We are grateful to the families for participating in this study and we thank Daniela Falkenstein and Sabine Kaya for excellent technical assistance. This work was in part supported by the German Ministry of Research and Education [Grant Numbers 01GS08164 (HE), 01GS08167 (DW), 01GS08163 (TMS), German Mental Retardation Network] as part of the National Genome Research Network. This work was supported by grants from the National Institute of Neurological Disorders and Stroke (The Epilepsy Phenome/Genome Project NS053998, Epi4K—Administrative Core NS077274, Epi4K—Sequencing, Biostatistics and Bioinformatics Core NS077303; Epi4K Project 1—Epileptic Encephalopathies NS077364, and Epi4K—Phenotyping and Clinical Informatics Core NS077276).

Compliance with ethical standards

Conflict of interest

On behalf of all authors, the corresponding author states that there is no conflict of interest.

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Copyright information

© Springer-Verlag Berlin Heidelberg 2017

Authors and Affiliations

  • Nuria C. Bramswig
    • 1
  • Hermann-Josef Lüdecke
    • 1
    • 2
  • Fadi F. Hamdan
    • 3
  • Janine Altmüller
    • 4
  • Filippo Beleggia
    • 2
    • 5
  • Nursel H. Elcioglu
    • 6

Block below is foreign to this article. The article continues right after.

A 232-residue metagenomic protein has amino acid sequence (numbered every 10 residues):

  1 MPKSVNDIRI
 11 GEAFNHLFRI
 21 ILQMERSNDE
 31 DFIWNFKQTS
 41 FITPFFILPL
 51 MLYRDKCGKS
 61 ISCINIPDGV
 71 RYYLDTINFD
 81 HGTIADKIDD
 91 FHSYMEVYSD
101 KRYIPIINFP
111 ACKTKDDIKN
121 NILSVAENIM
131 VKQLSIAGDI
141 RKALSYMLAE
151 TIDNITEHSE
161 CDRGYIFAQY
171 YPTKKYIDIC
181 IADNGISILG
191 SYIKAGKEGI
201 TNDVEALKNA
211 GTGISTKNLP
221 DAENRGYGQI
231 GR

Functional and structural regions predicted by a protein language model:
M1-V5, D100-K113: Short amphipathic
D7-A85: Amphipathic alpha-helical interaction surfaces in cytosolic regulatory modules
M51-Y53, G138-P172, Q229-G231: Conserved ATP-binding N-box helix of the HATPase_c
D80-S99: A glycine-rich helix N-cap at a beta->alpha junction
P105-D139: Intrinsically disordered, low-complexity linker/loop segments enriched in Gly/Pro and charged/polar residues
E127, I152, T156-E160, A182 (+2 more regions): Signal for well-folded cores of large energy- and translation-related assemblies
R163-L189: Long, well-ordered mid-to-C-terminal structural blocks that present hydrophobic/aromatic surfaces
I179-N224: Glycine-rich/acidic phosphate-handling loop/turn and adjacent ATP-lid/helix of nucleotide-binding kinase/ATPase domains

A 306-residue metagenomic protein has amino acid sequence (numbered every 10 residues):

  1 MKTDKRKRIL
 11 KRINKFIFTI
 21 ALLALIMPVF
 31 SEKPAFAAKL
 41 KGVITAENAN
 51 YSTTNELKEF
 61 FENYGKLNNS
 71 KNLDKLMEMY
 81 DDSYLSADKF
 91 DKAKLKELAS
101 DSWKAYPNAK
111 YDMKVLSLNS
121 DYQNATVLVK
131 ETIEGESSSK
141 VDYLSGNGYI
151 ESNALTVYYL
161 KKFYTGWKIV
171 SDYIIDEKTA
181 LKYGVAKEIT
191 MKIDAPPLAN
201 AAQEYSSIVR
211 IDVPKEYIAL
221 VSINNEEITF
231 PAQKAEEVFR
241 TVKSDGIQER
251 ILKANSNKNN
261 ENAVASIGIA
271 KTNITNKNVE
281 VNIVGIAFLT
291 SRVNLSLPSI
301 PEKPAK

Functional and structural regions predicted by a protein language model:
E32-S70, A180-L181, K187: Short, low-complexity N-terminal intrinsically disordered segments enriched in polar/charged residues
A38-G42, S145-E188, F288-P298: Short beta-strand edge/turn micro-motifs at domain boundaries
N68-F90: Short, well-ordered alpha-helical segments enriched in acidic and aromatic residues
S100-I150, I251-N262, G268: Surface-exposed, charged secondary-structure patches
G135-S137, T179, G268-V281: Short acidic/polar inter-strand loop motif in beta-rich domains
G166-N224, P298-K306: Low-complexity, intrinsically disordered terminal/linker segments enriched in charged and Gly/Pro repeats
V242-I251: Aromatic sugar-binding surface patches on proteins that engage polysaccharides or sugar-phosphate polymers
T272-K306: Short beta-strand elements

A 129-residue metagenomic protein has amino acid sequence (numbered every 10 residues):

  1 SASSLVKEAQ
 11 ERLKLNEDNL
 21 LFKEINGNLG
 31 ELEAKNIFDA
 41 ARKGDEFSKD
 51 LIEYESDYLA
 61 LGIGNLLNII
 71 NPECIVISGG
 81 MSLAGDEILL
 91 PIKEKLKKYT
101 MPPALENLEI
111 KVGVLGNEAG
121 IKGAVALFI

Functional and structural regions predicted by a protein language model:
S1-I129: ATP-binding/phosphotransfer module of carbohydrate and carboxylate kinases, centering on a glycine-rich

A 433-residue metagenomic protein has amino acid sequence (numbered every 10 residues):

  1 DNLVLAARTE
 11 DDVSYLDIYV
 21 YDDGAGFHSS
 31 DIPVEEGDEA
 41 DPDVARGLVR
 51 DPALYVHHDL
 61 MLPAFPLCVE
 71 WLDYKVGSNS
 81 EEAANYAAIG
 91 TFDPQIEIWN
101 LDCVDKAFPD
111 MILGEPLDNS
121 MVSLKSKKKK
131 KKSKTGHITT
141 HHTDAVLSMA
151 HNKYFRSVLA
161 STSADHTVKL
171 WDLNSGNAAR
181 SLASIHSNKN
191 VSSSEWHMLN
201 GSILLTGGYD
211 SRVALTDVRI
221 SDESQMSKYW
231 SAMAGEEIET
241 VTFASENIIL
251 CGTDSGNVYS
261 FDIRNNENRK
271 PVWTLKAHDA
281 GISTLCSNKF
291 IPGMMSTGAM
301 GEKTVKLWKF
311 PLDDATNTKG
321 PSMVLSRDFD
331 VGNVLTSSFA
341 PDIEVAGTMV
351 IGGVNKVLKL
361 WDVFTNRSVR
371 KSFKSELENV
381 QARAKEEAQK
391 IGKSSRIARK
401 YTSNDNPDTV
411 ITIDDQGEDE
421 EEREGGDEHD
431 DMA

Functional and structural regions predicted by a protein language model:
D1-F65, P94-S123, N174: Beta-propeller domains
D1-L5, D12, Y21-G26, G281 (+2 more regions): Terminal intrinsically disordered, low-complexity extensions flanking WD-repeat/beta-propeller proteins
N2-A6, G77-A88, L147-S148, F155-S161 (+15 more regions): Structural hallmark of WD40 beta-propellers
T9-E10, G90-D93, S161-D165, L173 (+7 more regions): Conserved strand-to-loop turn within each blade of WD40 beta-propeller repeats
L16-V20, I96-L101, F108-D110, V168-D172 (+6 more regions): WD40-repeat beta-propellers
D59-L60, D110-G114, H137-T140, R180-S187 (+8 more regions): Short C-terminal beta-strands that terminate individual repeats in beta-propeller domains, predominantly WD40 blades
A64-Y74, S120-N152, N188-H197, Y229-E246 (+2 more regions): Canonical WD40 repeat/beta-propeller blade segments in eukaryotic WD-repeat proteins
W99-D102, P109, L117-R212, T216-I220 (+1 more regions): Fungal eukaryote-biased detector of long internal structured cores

• 7
  • Catharine Freyer
    • 8
  • Erica H. Gerkes
    • 9
  • Yasemin Kendir Demirkol
    • 6
  • Kelly G. Knupp
    • 10
  • Alma Kuechler
    • 1
  • Yun Li
    • 11
  • Daniel H. Lowenstein
    • 8
  • Jacques L. Michaud
    • 3
    • 12
    • 13
  • Kristen Park
    • 10
  • Alexander P.A. Stegmann
    • 14
  • Hermine E. Veenstra-Knol
    • 9
  • Thomas Wieland
    • 15
    • 16
  • Bernd Wollnik
    • 11
  • Hartmut Engels
    • 17
  • Tim M. Strom
    • 15
    • 16
  • Tjitske Kleefstra
    • 18
  • Dagmar Wieczorek
    • 1
    • 2
  1. 1.Institut für HumangenetikUniversitätsklinikum Essen, Universität Duisburg-EssenEssenGermany
  2. 2.Institut für HumangenetikUniversitätsklinikum Düsseldorf, Heinrich-Heine-Universität DüsseldorfDüsseldorfGermany
  3. 3.CHU Sainte-Justine Research CenterMontrealCanada
  4. 4.Cologne Center for Genomics (CCG)University of CologneCologneGermany
  5. 5.Department I of Internal MedicineUniversity Hospital of CologneCologneGermany
  6. 6.Department of Pediatric GeneticsMarmara University Medical SchoolIstanbulTurkey
  7. 7.Eastern Mediterranean UniversityCyprusTurkey
  8. 8.Department of NeurologyUniversity of CaliforniaSan FranciscoUSA
  9. 9.Department of GeneticsUniversity of Groningen, University Medical Center GroningenGroningenThe Netherlands
  10. 10.Department of Pediatrics and NeurologyChildren’s Hospital Colorado, Anschutz Medical Campus, University of ColoradoAuroraUSA
  11. 11.Institute of Human GeneticsUniversity Medical Center GöttingenGöttingenGermany
  12. 12.Department of PediatricsUniversité de MontréalMontrealCanada
  13. 13.Department of NeurosciencesUniversité de MontréalMontrealCanada
  14. 14.Department of Clinical GeneticsMaastricht University Medical CenterMaastrichtThe Netherlands
  15. 15.Institute of Human GeneticsHelmholtz Zentrum MünchenNeuherbergGermany
  16. 16.Institute of Human GeneticsTechnische Universität MünchenMunichGermany
  17. 17.Institute of Human GeneticsUniversity of BonnBonnGermany
  18. 18.Department of Human GeneticsRadboud University Medical CenterNijmegenThe Netherlands